Students from Dr. Gail McEachron’s Social, Philosophical and Historical Foundations of Education class visited the Moton Museum in Farmville on March 18, with support from Curriculum & Instruction faculty.
Marcus Fussel, Ellen Larkin, and Emma Camille Peters learned about the Civil Rights struggle of African American students at former Robert Russa Moton High School, a "separate but equal" school that played a key role in Virginia’s history of segregation. In 1951, Barbara Johns, an African American student at Moton High in Prince Edward County, staged a strike with fellow students to protest the appalling conditions at Moton. The 1951 Moton Student Strike produced three-fourths of the plaintiffs in Brown v. Board of Education of Topeka (1954), the landmark Supreme Court Case on segregation.
The field experience provided students with the opportunity to gain a deeper perspective on the Civil Rights struggle in Virginia. “The trip to the Moton was powerful and moving," said Larkin. "The fact that we stood in the auditorium where this took place was amazing. What stood out to me was the video we watched where Barbara Johns equated the tarpaper shacks [high school classrooms] to chicken coops.”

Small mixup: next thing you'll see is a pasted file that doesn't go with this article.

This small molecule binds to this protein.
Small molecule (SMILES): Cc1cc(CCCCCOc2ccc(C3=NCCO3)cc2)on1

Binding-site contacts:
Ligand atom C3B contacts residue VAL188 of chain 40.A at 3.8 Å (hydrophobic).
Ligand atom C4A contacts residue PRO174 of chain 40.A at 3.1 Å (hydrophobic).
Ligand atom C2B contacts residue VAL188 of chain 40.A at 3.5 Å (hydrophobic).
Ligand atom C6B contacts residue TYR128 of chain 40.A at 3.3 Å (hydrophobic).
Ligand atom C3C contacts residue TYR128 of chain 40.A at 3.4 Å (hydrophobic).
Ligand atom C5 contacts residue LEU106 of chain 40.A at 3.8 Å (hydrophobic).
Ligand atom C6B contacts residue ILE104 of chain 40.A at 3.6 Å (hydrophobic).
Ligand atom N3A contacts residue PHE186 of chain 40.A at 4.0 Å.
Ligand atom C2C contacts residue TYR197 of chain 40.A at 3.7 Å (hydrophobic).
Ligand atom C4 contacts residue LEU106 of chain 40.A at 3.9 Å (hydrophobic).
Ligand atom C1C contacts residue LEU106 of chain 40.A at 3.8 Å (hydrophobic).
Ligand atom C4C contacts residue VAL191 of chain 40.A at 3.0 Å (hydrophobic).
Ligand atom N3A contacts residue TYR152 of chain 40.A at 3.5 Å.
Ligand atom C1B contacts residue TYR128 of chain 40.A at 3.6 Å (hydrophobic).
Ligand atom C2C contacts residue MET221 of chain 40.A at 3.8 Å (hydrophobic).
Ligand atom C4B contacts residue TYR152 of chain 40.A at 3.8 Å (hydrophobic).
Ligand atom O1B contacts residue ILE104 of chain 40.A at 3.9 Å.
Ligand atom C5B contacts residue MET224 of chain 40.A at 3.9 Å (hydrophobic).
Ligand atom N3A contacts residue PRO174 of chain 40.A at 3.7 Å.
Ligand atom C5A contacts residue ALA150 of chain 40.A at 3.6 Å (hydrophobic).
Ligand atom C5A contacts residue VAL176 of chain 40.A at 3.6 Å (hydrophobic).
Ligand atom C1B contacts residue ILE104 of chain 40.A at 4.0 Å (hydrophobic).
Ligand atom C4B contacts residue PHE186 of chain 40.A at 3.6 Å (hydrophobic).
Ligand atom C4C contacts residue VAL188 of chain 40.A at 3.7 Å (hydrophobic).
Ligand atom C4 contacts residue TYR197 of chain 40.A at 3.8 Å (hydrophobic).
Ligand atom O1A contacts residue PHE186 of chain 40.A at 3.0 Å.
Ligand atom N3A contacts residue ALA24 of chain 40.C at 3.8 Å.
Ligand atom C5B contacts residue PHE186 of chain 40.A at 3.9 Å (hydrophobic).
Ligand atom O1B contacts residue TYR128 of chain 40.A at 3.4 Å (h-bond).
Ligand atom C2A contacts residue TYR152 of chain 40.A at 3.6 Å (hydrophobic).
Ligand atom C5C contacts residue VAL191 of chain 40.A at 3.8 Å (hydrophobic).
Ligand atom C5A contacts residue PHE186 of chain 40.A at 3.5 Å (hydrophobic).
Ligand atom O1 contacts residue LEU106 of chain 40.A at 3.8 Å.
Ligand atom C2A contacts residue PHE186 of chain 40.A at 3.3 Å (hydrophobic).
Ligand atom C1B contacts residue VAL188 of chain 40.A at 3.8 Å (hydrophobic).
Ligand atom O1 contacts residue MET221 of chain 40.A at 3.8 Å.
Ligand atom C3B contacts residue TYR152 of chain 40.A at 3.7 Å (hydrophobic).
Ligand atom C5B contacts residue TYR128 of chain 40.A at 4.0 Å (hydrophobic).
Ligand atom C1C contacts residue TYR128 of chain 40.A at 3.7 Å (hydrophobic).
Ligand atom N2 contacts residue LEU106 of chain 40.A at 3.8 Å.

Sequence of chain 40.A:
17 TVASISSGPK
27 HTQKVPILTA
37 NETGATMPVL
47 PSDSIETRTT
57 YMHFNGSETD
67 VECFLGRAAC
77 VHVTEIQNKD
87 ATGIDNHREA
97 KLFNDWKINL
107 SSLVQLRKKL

Students also learned about ongoing efforts to incorporate study of these events in Virginia classrooms and see the overall impact on national education policy. Mr. Cainan Townsend, the museum's Director of Education and Public Programs, is the son of one of the high school students who missed years of school during the period that became known as Massive Resistance, when white policy makers refused to integrate the schools. Cainan led the group through the museum and indicated that Barbara Johns will now be included in the VDOE social studies standards.
“It has been encouraging to see how the courageous efforts of Barbara Johns and other high school students who stood up to discrimination have been recognized," said McEachron.